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Crinkling Paper Techniques FAQs & some paper vocab March 21 2024

Not all crinkled paper is made the same..... and not all crinkled paper is referred to in quite the same way. What does "momigami" refer to? The word "momi" literally means "crinkled" or "kneaded"- It's a descriptor for the following noun "kami" or "gami" (as a suffix) meaning "paper". In Japanese "shi" is also used a suffix meaning "paper". "Momu" is the verb "to knead" in Japanese. There is hand-crinkled paper, typically using "the one-fist-at-a-time" method. That's how we crinkled this heavyweight marbled kōzo paper for facemasks we sewed on a sewing machine. The sheets became softer and more fabric-like the more we crinkled them. The masks were quite comfortable on one's face; the paper was soft for the skin. The image below shows our vintage Momi Kōzo Papers recently added to our shop. The more fancy metallic version are now up on our shop too: Fancy Momi Kōzo Papers. These 2-ply papers are crinkled and dyed on the "front" side, and also have a flat (un-crinkled), white backing. Here's a little video of crinkling paper mask crinkling Absolutely any paper can be crinkled, and can be called "momigami". However, in the world of washi (Japanese paper), we typically see momigami made with a large dyed piece of kōzo paper sometimes known as "mingeishi'. When washi is creped with a tool (instead of the hand) then the paper is referred to as creped in English, however, Japanese it can still be referred to as "momi-something". For example above here is an image of "momi chiyogami" or chirimen- gami . chirimen (creped) gami or kami for paper. Momi chiyogami is crinkled or creped with a straight bar tool; using a tool like a stick or bar, allows you to crinkle or crepe paper a little more evenly; like image above. Above is a before and after photo of turning regular wrapping paper into a creped paper by using a large, traditional, very analogue creping process. What does "kyōseishi" refer to? Kyōseishi = Momigami with starch. In this case, "kyōsei" means "strengthened". The correct word for to refer to a paper both crinkled and starched with konjac or konnyaku is kyōseishi or sometimes "kamiko" if made into large extended lengths of kyoseishi. The photo above depicts a beautiful pillow made out of kyōseishi. Here's a little video on the toughness of kyōsei We also have these gorgeous starched papers covered with gold leaf dust- they are called Kindeishi or (kin) "gold" (dei) "mud" (shi) "paper": in English their nickname is "muddy gold paper". They are basically very starched kyōseishi with gold leaf dust. What is "joomchi" ? Is an ancient Korean craft and the best translation is felted paper, but instead of felting with soap, which one would use with wool, only water and good quality kōzo paper is necessary. Image below depicts the craft of joomchi. Click here for more of our blog posts related to joomchi.
MORE PAPER VOCAB! The word "kōzo" is the Japanese word for the paper mulberry fiber made from what is known in English as the paper mulberry bush or (Broussonetia papyrifera).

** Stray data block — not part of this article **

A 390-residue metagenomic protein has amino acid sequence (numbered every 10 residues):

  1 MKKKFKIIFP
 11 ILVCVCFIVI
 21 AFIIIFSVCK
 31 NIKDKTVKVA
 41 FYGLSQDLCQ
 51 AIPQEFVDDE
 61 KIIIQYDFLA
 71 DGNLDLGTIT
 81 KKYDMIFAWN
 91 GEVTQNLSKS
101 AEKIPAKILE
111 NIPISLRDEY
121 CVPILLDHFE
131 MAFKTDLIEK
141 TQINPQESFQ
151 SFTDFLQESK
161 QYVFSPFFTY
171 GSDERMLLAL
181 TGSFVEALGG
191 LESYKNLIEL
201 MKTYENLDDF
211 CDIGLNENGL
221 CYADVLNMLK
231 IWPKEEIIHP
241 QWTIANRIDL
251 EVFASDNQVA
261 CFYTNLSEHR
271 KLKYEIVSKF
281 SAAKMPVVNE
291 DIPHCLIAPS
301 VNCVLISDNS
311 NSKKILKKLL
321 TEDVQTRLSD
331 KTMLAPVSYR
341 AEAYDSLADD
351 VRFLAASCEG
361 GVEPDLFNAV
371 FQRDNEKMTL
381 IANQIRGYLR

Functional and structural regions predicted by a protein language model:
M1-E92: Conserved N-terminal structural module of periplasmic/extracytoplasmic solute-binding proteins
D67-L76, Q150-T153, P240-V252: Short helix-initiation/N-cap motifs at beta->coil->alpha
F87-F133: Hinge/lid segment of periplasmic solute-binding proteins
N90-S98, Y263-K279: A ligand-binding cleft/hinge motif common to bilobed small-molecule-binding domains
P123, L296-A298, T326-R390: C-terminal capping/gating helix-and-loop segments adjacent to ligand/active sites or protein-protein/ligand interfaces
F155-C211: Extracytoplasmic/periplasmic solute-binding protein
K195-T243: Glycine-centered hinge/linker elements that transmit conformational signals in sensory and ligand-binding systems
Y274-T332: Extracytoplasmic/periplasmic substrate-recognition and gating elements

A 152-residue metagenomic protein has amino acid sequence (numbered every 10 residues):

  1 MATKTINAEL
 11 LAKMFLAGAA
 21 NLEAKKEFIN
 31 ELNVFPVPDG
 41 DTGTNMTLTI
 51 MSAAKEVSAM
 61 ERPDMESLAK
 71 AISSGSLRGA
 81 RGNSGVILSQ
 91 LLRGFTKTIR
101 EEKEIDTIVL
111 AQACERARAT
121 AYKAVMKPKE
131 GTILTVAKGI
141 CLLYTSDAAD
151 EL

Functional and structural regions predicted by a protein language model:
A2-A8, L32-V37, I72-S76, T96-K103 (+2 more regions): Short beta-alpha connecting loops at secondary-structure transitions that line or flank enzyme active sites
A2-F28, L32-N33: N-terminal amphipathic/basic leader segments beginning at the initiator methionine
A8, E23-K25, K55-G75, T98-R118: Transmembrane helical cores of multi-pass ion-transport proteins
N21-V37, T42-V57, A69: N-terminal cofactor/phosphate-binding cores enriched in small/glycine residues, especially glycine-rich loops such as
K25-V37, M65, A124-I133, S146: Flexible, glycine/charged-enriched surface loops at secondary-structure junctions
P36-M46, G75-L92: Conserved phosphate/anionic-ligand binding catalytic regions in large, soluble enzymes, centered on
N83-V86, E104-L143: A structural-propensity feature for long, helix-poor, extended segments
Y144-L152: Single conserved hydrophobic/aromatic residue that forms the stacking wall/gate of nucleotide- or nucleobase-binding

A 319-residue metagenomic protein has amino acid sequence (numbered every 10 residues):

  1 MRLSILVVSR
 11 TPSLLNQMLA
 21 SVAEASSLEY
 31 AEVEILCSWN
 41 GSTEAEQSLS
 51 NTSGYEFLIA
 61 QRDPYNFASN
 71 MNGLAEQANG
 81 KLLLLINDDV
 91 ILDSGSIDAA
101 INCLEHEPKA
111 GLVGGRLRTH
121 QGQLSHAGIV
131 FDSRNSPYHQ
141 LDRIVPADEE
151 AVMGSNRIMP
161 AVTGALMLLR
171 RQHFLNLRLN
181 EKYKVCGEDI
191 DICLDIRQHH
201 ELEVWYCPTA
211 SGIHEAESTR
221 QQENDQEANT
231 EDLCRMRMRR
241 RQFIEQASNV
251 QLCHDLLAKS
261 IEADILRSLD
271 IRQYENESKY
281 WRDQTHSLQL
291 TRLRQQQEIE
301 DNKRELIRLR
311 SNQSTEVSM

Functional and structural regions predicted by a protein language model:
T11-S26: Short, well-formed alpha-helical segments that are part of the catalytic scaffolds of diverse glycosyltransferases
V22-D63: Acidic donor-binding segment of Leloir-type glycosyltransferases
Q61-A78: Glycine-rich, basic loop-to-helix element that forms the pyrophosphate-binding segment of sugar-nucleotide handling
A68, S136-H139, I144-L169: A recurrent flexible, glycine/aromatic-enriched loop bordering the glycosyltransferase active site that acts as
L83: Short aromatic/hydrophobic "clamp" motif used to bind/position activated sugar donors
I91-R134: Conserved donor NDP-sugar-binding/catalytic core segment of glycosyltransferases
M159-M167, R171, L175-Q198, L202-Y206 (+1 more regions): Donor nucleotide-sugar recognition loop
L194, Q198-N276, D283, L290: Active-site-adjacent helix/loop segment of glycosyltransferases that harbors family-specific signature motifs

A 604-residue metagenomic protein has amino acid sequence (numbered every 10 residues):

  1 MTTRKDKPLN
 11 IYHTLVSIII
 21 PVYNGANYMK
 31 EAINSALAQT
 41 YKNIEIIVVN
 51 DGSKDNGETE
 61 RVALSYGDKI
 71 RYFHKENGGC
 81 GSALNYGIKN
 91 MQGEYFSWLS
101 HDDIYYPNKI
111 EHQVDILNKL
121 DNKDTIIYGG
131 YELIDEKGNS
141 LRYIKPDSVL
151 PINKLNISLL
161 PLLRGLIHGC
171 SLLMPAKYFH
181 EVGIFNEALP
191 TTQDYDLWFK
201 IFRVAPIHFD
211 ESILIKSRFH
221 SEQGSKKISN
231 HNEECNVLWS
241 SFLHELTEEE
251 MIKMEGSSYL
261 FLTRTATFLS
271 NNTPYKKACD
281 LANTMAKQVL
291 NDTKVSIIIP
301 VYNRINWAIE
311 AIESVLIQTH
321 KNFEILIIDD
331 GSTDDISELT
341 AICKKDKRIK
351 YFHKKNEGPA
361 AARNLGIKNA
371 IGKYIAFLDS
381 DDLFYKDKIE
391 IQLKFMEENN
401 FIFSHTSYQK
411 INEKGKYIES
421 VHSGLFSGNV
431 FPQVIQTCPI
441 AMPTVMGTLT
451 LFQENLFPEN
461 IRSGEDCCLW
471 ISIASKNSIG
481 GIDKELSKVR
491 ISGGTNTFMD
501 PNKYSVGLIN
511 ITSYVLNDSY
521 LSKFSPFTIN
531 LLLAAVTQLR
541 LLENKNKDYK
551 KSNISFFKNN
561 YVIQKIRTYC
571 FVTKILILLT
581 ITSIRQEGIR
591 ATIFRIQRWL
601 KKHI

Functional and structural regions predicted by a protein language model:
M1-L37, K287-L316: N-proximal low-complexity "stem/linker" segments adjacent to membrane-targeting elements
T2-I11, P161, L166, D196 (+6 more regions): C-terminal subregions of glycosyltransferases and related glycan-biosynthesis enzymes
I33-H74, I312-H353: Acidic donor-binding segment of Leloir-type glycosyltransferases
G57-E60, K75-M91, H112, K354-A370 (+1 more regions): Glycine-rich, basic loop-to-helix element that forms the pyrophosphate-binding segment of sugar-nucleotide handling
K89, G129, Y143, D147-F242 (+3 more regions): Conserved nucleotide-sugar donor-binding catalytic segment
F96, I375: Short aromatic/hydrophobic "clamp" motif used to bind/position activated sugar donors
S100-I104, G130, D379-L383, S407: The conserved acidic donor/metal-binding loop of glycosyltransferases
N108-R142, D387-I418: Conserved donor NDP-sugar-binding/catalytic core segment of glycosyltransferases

The Korean word is "cham dak".
The word "hanji"' is the word for paper hand-crafted in Korea.
The majority of hanji happens to be made from paper mulberry fiber.

Konjac or Konnyaku and Paper January 12 2023

Konjac or Konnyaku -spelled both ways in English and pronounced like the the liquor and place "Cognac", is otherwise known as devil's tongue root. This root is ground into a powder and made into a paste. It is more often made into gelatin in the shape of noodles, retangles, or spheres and used often in the Japanese diet. It's high in fiber and very a healthy starch. Konjac in jelly form is sometimes added to health drinks.

The konjac powder stirred into almost a clear paste has been used for centuries to coat paper especially in making kamiko or paper cloth, like that shown in the photos of the paper cushion and totebag.
konjac treated handmade paper cushion konjac treated handmade paper cushion
Once dry, the treated paper called kyosei-shi or "strengthened" paper, becomes more wind and water-resistant, improving heat retention while remaining breathable and durable. The paper becomes functional for even outdoor use, such as: rain capes and hats, paper show covers, paper buckets, pouches and more. After konjac paste application, the paper appears more textured and feels more leather-like, and will hold its strength, and durability. Kyosei-shi is great for book covers, sewing, stitching, dyeing, and any work requiring strength and more flexibility.
handmade paper tote bag konjac treated, handmade paper totebag
We have paper cushions (not online quite yet) and tote bags available for purchase. If you are interested in purchasing these konjac treated finished products, please email us at contactus@paperconnection.com for more information. Click here--> konjac powder if you are interested in making your own paste. We were inspired to write about konjac after attending a delightful and informative presentation and workshop at RISD (Rhode Island School of Design)'s printmaking department last month by artist and papermaker Nicholas Cladis from The University of Iowa Center for the Book, where participants experienced the medium.